Ripple (XRP) gets backing from US blockchain association in lawsuit with SEC

The US Securities and Exchange Commission (SEC) is facing headwinds from the crypto scene in its lawsuit against Ripple (XRP). The US Blockchain Association fears a ruling in the SEC’s favor could cause lasting damage to the industry.

Ripple (XRP) and the U.S. Securities and Exchange Commission (SEC) have been in court as adversaries for nearly two years, with a ruling expected in the first half of 2023. In the final phase of the process, several indirectly affected parties are interfering; US law provides for the role of “amicus curiae” for this purpose, translated as “friends of the court”. The Blockchain Association of the USA had already issued a statement in September and is now following up as “amicus curiae” in another letter.

In the letter, the association argues that the SEC is misapplying the so-called Howey test. This test is the basis in the U.S. for deciding whether an investment opportunity is to be classified as a “security” and thus subject to approval. The SEC sees this as a given for XRP and therefore wants to see Ripple punished for the unauthorized sale of its cryptocurrency. The Blockchain Association, on the other hand, emphasizes that XRP (and also other altcoins) could not mean a direct investment in an issuing company like Ripple, because the sales would not be accompanied by a (transferable) investment contract. In addition to Ripple, the association includes altcoins such as Stellar (XLM) and AAVE, plus major crypto exchanges such as Kraken and investment firms such as Grayscale.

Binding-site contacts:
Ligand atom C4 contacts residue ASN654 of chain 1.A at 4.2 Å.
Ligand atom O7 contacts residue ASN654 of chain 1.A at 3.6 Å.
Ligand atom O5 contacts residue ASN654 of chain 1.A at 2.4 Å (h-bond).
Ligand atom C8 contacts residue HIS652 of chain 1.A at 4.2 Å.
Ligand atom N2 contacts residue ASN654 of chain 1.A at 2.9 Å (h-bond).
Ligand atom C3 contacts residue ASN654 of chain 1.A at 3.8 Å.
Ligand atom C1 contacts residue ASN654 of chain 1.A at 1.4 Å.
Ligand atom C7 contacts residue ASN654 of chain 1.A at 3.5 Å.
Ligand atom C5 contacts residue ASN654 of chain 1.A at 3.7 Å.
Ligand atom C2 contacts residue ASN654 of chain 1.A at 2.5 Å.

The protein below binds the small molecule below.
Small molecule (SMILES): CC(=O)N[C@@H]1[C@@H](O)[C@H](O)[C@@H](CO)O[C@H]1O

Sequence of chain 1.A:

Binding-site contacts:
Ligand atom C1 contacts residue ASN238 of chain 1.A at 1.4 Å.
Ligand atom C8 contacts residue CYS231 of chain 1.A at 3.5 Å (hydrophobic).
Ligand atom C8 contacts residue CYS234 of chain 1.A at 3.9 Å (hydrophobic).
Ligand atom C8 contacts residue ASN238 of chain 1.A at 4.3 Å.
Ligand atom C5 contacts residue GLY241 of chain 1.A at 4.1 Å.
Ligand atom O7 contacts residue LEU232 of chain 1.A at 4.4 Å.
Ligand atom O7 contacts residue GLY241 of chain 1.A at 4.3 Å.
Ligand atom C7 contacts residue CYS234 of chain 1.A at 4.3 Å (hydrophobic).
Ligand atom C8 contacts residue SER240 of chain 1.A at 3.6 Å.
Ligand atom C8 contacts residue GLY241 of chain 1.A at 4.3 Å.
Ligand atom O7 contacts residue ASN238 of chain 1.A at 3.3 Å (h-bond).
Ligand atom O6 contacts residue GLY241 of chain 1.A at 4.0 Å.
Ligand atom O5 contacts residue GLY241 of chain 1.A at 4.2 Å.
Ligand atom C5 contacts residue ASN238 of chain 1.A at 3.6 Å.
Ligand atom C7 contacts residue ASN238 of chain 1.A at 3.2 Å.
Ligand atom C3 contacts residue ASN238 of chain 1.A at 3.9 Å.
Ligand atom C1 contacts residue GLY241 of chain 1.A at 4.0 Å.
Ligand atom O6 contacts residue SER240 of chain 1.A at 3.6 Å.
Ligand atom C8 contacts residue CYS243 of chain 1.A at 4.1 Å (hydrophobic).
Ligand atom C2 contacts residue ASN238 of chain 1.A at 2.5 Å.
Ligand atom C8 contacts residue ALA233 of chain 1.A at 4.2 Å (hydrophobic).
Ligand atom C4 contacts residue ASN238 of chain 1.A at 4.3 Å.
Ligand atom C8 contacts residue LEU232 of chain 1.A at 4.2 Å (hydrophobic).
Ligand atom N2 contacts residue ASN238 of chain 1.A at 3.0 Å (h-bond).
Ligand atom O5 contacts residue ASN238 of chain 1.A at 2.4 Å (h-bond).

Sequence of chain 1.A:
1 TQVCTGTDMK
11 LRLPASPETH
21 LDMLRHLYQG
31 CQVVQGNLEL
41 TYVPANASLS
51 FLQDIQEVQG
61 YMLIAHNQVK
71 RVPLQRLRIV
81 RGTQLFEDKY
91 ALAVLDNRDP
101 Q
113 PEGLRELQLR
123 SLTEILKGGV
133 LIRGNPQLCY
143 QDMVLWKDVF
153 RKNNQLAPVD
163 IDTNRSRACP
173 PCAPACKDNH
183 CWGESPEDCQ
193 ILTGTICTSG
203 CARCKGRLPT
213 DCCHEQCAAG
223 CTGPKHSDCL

Meanwhile, according to a press release, association chair Kristin Smith criticized the SEC for pursuing a strategy of “regulation by enforcement.” For years, she said, the SEC has failed to provide reliable guidance on how a cryptocurrency should be treated. Instead, the lawsuit against Ripple and XRP also shows that the SEC wants to apply “outdated standards” to “modern and innovative technology,” becoming a danger to the crypto industry.

Bottom line: Ripple and XRP experience smart solidarity in dispute with SEC

The court in New York has already admitted several “amicus curiae” who report positive experiences with XRP from different positions and criticize the SEC. Further applications for “amicus curiae” status were filed before the weekend, trial observer Jeremy Hogan is already mocking on Twitter that the SEC can’t seem to muster a single such supporter. As an investor, however, one should not overestimate the importance of pro-XRP submissions by “amicus curiae” such as the Blockchain Association. Such letters to the court should not be considered evidence, but rather explanations of why a single lawsuit could have far-reaching consequences. So for now, Ripple may be happy to experience logically based solidarity from the crypto industry, but an acquittal for XRP is still not in the bag.

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